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made a stage

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  • made a stage

    made a 10'x12' stage that sits 18" off the ground the other day out of 2" 14 gauge tubing. when i flipped it over on its feet i noticed that all the main beams had bowed when welding on the center supports, now only the 4 corner feet touch the ground at all times.... when a band and gear is on the stage it sits level and all feet are on the ground. why did the beams bow???


  • #2
    When you heat steel, it expands and then contracts a little bit more than it had expanded. So the side of the square tubing you heated up got a little smaller. If you're careful, you could cold bend it back. You could also use a torch to heat up the other side to even out the contraction. Or you could just book some heavy-set bands to slowly straighten it back out.

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    • #3
      Just looking at your photo, it appears your shielding gas tank is free standing?
      Chain, tie, secure that thing before you kill yourself or someone else.

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      • #4
        attaching each support leg required 16 welds once you got the 45's in too. i was doing one complete leg at a time. would it not have bowed as much if i had done a couple welds on one leg then moved to another leg and done a couple welds on it instead of doing all 16 at once?

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        • #5
          In this setup it would have probably bowed some, but the appropriate tack and weld sequence can reduce the distortion, as can prestressing the material the opposite way, good fixturing (clamping), and preheating (to reduce differential shrinkage as the weld cools).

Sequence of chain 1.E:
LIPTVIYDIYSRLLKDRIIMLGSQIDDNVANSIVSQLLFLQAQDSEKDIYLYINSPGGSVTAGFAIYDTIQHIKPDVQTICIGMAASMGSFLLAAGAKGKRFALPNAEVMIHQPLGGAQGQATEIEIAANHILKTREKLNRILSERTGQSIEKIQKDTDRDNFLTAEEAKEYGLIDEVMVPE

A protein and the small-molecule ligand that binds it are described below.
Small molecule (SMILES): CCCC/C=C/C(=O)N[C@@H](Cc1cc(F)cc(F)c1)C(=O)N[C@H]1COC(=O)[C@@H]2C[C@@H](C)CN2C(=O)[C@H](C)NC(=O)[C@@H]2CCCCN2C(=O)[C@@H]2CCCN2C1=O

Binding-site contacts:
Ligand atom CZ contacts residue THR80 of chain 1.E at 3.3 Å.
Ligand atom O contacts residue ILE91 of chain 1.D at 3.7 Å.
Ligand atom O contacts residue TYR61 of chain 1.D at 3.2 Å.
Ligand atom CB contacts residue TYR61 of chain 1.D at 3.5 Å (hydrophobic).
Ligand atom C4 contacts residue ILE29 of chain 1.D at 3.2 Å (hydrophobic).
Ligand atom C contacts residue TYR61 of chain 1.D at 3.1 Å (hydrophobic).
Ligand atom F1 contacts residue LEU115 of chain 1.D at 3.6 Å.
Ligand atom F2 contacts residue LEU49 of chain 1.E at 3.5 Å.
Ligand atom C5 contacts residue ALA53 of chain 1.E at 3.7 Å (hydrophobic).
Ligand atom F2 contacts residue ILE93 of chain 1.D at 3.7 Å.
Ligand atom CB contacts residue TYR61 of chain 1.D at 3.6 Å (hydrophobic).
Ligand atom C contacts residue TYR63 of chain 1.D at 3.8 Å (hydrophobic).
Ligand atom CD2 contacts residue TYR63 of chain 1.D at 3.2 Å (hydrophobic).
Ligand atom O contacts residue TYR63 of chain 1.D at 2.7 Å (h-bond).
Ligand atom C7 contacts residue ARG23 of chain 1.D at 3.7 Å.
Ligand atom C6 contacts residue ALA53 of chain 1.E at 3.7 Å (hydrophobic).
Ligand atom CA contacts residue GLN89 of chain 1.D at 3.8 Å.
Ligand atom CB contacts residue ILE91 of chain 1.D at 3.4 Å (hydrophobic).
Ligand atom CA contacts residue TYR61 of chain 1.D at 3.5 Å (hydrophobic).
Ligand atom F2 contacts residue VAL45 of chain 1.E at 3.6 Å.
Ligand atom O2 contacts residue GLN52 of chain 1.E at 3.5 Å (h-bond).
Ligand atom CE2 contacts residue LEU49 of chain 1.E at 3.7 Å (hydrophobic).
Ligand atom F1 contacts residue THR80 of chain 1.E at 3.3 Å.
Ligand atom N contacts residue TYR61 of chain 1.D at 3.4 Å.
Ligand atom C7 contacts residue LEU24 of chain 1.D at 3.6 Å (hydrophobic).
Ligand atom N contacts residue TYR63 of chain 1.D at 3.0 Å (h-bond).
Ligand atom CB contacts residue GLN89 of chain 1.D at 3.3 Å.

For your application, I would have probably have clamped the heck out of it (in your situation, that might have meant a lot of weights, or anchors into the floor), probably put a little prestress (slip a shim under the joint and load it), and sequenced the welds carefully.

          The sequence I would have selected would likely have been tack the leg to frame, tack the diagonals to frame, tack the diagonals to leg, check and fix as needed, then run the diagonal to leg weld so the diagonals can limit distortion when the leg is welded up, LIGHT welds for diagonals to frame at the sides (not across the face of the tube), then weld the leg to the frame. The diags will brace against distortion to a point. I would fixture with a little bit of prestress first.

          Try a test joint or two to figure out the prestress needed.

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          • #6
            Put a couple little shims on the feet?

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            • #7
              Your fist project should have been a cart for the welder with restraints for the bottle.. Rule # 1 when welding heat warps metal you have to learn how to manage it..